CAMP HANSEN, Okinawa (May 14, 2009) – --
With almost 50 years of combined military service, Master Sgt. Patrick V. Holmes, the 31st Marine Expeditionary Unit’s headquarters commandant, and Gunnery Sgt. Donald P. Dellatte, the 31st MEU’s logistics chief, celebrated their retirements at The Palms, May 12.
Both Holmes, who began his military career in 1981, and Dellate, who started his in 1988, will remain on Okinawa beyond retirement.
According to Holmes’ biography, his career began in the U.S. Army where he served three years in the Republic of Panama and Fort Riley, Kan. In 1985, he attended recruit training at Marine Corps Recruit Depot, Parris Island, S.C. Upon graduation he continued his Marine Corps journey to what is currently known as the School of Infantry East at Camp Geiger, N.C., and graduated as a mortarman.
When assigned to 1st Battalion, 4th Marines, Holmes participated in two West Pacific deployments with the 11th MEU including Operation Desert Stay in Saudi Arabia and United Nations transport of Pakistani forces in Somalia. In 1994, with the 15th MEU, he participated in Operation Restore Hope in Somalia and Operation Vigilant Warrior in Southwest Asia.
After completion of the Basic Recruiters Course in 1995, Holmes served as a recruiter for Recruiting Station San Diego. As a staff sergeant, Holmes transferred to Weapons & Field Training Battalion, Parris Island, S.C., in May 1998 and was assigned to Range Company as a primary marksmanship instructor and later as chief instructor of the Marksmanship Training Unit.
During his first tour on Okinawa in 2000-2001, Holmes, a Great Falls, S.C. native, served as the staff noncommissioned officer in charge and operations chief of the Jungle Warfare Training Center. From 2001 through 2003 he completed a second tour of recruiting duty at RS Columbia, S.C., where he served as the staff noncommissioned officer in charge for Recruiting Substation Florence, S.C.
Holmes’ last stateside duty station was Headquarters & Headquarters Squadron Marine Corps Air Station, Beaufort, S.C., where he served as the squadron training chief. In 2006, he reported to the 31st MEU as the assistant operations chief. During January 2007, he was reassigned as the 31st MEU headquarters commandant.
Holmes’ personal awards and decorations include the Navy and Marine Corps Commendation Medal and the Navy and Marine Corps Achievement Medal.
“It’s a great feeling knowing I accomplished everything I wanted during my time in the Marine Corps,” said the 28-year veteran. “It was a long journey, but I was able to get everything out of it.”
Delatte’s 21 years of service began in 1988 when the New Orleans native stepped on the yellow footprints at MCRD San Diego. His first assignment as a Marine was Logistics School in Coronado, Calif., where he would become a logistics and embarkation specialist.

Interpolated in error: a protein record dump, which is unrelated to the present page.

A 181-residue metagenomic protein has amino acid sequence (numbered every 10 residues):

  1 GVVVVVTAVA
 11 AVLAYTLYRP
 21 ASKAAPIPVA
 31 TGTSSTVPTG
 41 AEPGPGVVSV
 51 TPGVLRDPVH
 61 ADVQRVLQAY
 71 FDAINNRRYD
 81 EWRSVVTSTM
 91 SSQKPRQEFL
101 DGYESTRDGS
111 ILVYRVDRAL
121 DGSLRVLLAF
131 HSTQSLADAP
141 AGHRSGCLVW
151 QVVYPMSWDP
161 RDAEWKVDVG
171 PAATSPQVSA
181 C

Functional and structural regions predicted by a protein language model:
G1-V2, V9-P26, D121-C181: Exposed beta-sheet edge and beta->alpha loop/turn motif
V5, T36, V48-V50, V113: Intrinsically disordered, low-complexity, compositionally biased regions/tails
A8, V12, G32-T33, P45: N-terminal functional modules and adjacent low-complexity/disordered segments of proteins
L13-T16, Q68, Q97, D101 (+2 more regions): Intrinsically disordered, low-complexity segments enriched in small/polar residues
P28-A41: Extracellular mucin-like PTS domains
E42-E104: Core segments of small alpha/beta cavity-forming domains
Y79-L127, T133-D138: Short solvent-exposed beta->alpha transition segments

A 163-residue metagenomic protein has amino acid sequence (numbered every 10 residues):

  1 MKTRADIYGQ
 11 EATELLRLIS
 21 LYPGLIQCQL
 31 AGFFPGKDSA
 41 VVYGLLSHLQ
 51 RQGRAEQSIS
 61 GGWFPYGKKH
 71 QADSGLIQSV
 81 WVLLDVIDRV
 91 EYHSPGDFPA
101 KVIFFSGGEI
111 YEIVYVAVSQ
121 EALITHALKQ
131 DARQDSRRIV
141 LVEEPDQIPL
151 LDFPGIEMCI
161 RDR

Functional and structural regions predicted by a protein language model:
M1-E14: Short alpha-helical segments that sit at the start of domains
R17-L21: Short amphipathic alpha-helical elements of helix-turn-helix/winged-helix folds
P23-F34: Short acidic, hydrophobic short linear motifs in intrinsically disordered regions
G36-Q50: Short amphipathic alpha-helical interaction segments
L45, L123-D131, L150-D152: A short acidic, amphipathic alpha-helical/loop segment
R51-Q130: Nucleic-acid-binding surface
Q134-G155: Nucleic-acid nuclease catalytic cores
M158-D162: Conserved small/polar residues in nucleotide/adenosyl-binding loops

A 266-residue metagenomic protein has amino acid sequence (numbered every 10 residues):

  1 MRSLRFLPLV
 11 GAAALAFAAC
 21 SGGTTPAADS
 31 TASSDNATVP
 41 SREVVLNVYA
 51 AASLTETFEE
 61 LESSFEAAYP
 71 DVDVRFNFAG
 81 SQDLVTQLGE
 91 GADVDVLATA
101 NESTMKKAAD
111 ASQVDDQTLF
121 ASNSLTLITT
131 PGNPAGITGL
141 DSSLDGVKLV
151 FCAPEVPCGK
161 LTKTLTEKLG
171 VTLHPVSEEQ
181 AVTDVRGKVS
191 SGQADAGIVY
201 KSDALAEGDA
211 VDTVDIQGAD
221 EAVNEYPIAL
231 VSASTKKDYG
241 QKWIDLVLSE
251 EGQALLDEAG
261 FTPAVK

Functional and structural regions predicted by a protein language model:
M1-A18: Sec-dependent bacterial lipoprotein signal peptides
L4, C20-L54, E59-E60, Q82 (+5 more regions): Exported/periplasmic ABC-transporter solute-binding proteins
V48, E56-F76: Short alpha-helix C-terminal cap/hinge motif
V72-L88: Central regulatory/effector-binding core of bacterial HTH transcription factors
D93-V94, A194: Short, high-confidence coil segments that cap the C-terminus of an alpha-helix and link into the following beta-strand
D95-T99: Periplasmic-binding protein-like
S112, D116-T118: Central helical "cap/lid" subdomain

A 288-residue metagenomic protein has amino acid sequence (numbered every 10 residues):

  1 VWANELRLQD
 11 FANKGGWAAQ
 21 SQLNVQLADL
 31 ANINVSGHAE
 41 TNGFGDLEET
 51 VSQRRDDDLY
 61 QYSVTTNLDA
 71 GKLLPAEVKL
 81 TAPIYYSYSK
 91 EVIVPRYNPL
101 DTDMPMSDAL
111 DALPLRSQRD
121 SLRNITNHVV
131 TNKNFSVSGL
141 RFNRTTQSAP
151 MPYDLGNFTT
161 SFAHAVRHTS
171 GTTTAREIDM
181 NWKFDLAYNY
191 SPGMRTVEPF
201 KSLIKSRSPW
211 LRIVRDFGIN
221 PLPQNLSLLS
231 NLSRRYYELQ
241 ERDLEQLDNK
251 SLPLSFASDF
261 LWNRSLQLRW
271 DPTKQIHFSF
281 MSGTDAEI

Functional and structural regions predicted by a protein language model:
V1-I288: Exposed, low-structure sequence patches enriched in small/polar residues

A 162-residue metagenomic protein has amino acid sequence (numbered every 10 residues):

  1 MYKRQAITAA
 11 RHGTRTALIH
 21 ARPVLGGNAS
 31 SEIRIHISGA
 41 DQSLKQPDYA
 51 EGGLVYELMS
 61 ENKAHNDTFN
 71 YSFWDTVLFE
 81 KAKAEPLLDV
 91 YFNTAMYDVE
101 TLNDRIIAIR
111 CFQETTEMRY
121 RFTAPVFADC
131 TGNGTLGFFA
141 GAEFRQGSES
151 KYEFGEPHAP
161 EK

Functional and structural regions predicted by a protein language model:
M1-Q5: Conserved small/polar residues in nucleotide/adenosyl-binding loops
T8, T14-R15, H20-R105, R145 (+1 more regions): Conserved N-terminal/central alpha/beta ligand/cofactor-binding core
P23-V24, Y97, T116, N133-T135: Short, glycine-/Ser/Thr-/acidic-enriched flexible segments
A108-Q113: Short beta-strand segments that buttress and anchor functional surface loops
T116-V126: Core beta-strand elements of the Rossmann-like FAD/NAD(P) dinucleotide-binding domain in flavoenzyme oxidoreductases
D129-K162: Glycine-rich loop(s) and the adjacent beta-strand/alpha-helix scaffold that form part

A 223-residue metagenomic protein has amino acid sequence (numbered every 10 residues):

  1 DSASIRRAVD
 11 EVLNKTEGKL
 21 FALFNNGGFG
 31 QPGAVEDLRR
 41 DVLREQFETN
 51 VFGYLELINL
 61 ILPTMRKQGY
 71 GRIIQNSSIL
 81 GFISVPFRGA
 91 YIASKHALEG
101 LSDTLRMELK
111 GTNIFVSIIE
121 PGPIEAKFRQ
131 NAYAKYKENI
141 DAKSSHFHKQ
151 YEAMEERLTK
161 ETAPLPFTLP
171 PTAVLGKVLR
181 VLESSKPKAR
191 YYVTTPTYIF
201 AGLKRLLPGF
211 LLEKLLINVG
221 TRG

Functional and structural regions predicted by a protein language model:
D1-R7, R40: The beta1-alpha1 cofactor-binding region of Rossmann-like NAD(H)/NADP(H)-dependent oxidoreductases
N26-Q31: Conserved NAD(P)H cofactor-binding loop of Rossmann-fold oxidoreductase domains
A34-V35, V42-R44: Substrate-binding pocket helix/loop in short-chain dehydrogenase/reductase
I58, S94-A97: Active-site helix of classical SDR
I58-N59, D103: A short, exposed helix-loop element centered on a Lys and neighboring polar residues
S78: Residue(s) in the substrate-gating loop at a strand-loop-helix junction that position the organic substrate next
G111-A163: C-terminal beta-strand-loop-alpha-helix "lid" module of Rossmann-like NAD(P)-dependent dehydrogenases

Upon graduation from his military occupational specialty school, Delatte reported to 1st Low Altitude Air Defense Battalion, Okinawa, Japan where he served for a year.
While serving with Marine Wing Support Squadron 373 in MCAS El Toro, Calif., Delatte deployed with the squadron to Bahrain in support of operations Desert Shield and Desert Storm from August 1990 until April 1991.
In February 2001, as a staff sergeant, Delatte was transferred to the USS Bon Homme Richard based in San Diego for duty as a combat cargo assistant. Following the Sept. 11, 2001 attacks, the USS Bon Homme Richard was ordered to deploy in support of Operation Enduring Freedom from December 2001 until June 2002.
During 2003, while serving as the squadron operations chief for Marine Wing Support Squadron 274 in MCAS Cherry Point, N.C., Delatte and his squadron were tasked to serve as the MEU Service Support Group (MSSG) for the 22nd MEU. While with MSSG-22, he remained the operations chief and was deployed in support of OEF for a second time.
Delatte reported to his final duty location in Okinawa in 2006, where he was assigned as the III Marine Expeditionary Force’s embarkation chief. In 2007, he was reassigned to the 31st MEU to serve as the logistics chief where he has continued to serve until his retirement.
Delatte’s personal awards and decorations include the Navy and Marine Corps Commendation Medal and the Navy and Marine Corps Achievement Medal.
“It really is a bitter sweet feeling,” Delatte said. “I’m ready to go, but there’s a lot that I will miss.”
Both Holmes and Delatte received the Meritorious Service Medal for all their outstanding work and dedication while serving with the 31st MEU.
On this day they were not the only ones to receive awards for their work ethic. Holmes’ wife, Evangeline, and Delatte’s wife, Yukiko Noshiro, were both awarded a Certificate of Commendation, for supporting their husbands throughout their careers.
Delatte had one word of advice for the younger Marines.
“Education is everything,” he said. “If you do nothing else, plan to get your degree.”
While Delatte’s main message was on education, Holmes focused on leadership.
“Bosses say ‘go’; Leaders say ‘let’s go’,” Holmes said. “The only way to get the respect of your Marines is to get in the trenches with them.”